Tips for Leading Your Team Virtually Based on Myers-Briggs Personality Types

Posted by Liz Cooney on Apr 20, 2020 8:53:05 AM

Leading your team virtually is not easy. Like many of you, I find myself now constantly navigating Zoom meetings and WebEx calls, hopping on webinars, and having more conversations with colleagues through text messages. If you manage a team, it is advantageous to understand what different individuals need in order to be successful while working remotely.

Researchers at The Myers-Briggs Company looked at the impact of working virtually based on Myers-Briggs Personality Types (MBTI). One of the biggest challenges for online meetings is keeping everyone engaged. As a result of one study, researchers provided the following recommendations for leaders to consider based on the different personality preferences. We have adapted them to fit the needs of the workplace.

For team members with a preference for Extraversion, leaders should:

  • Give them a chance to develop ideas through discussion with the others. The breakout room feature (available on many virtual platforms) allows for great discussion opportunities.
  • Allow unmuted verbal questions as well as interactive feedback using the chat feature, hand-raising function, and emotive reactions.
  • Promote active participation in the process. Ask open-ended questions.

For team members with a preference for Introversion, leaders should:

  • Build in time for them to reflect and develop ideas internally before responding—this could be in the form of pre-work before the meeting and follow-up tasks.
  • Provide them with written as well as verbal information and instructions.
  • Give them the opportunity to work or reflect alone, in addition to group discussions.
  • To the best of your ability, ensure on your end that the meeting is led from a quiet environment, with protection from interruptions.

For team members with a preference for Sensing, leaders should:

  • Provide clear and sequential directions, information, and explanations.
  • Share concrete examples and practical applications for the topic or meeting objectives.
  • Show appreciation for thoroughness and attention to detail.
  • Include ample specific data to back up your conclusions.

For team members with a preference for Intuition, leaders should:

  • Allow room for flexibility and creativity in reaching the goals of the meeting.
  • Lay out the big picture and a framework that links the meeting objectives to the discussion or work tasks.
  • Allow space for getting off topic, brainstorming, and developing new ideas that may lead to a richer learning experience.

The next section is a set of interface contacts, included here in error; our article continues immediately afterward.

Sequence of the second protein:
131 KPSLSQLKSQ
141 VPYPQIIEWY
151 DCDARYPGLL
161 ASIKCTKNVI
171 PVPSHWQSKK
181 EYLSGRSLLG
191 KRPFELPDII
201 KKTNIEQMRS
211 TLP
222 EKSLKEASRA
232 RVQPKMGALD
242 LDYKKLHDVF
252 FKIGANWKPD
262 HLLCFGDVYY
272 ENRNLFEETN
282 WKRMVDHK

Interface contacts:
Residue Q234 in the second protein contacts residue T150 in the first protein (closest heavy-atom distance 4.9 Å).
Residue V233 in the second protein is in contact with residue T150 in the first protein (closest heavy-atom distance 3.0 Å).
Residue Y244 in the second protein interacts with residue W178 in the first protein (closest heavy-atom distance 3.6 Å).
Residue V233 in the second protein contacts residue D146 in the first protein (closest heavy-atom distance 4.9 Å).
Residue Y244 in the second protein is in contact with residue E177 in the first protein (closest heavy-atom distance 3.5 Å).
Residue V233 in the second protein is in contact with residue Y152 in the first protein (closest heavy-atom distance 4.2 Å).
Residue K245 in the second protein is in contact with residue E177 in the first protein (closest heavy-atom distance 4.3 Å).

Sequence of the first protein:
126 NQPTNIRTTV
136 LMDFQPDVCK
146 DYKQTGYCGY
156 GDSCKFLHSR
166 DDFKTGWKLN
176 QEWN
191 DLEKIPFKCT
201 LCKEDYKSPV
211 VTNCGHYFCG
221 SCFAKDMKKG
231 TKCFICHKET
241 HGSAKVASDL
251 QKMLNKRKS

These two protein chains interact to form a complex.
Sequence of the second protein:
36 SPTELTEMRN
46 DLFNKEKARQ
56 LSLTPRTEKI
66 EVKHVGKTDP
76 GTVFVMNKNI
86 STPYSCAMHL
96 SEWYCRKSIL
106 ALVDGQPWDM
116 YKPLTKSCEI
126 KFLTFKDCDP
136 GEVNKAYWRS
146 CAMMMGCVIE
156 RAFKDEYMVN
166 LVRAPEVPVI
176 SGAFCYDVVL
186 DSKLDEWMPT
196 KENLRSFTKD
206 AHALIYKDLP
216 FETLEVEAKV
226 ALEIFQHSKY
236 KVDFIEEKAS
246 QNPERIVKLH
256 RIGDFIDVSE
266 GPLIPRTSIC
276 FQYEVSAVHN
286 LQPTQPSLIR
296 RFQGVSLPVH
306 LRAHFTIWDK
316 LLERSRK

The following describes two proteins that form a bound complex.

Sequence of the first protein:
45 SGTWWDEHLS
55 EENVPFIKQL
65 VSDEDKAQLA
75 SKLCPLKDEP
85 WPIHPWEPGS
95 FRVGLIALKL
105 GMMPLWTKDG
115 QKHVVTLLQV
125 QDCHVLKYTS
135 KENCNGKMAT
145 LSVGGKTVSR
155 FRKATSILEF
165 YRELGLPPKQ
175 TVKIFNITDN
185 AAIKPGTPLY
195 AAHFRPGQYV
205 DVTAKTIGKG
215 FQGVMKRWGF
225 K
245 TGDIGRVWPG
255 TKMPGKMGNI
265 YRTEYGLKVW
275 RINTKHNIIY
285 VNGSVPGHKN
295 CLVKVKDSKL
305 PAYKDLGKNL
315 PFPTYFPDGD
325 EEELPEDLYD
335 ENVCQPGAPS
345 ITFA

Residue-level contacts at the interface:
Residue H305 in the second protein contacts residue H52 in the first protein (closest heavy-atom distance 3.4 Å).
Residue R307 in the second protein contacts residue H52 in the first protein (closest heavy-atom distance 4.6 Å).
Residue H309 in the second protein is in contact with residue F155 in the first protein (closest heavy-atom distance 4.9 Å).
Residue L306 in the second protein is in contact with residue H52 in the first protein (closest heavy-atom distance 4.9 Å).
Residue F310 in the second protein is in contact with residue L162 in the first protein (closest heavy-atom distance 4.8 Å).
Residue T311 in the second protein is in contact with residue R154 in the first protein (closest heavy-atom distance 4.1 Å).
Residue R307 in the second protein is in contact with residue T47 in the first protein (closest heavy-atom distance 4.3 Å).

• Not insist on one “right” way but rather provide alternatives or allow room for exploration.

For team members with a preference for Thinking, leaders should:

  • Provide a logical explanation for the objectives.
  • Allow time for questions and analysis of the topic or meeting objectives.
  • Build in opportunities for them to consider the pros and cons and weigh alternatives.
  • Provide a sense of fairness in how the rules and procedures lead to accomplishing the tasks.

For team members with a preference for Feeling, leaders should:

  • Incorporate feedback and recognition regarding progress and successes.
  • Make a connection showing how the topic, workflow, or meeting objective impacts people and relationships.
  • Create live connections between participants during the meeting as well as follow up individually afterward.
  • Show respect for individual values and how they may impact their work.

For team members with a preference for Judging, leaders should:

  • Provide structure, clear goals, and a schedule.
  • Stay organized and respect stated timelines.
  • Celebrate completion of tasks and reaching goals.

For team members with a preference for Perceiving, leaders should:

  • Make room for flexibility on the completion of goals, possibly in the form of pre- and post-meeting due dates that allow individual freedom within a larger time frame.
  • Recognize the value of spontaneous contributions to the meeting or workflow.
  • Make space for new information that may be relevant.


Even if you don’t know the exact preferences and Myers-Briggs personality types of each of your colleagues, these recommendations help to provide a well-rounded experience for everyone. Consider who is on your team and how you can adjust your approach to fit their individual needs. Also, knowing your own Myers-Briggs personality type means you can look at what the opposite preferences need. Be sure to address those as they are likely a gap or blind spot for you.



Thompson, R. C., Haynie, S. R., & Schaubhut, N. A. (2018, 2020). Myers-Briggs Type and Working Virtually. Retrieved April 10, 2020, from The Myers-Briggs Company:

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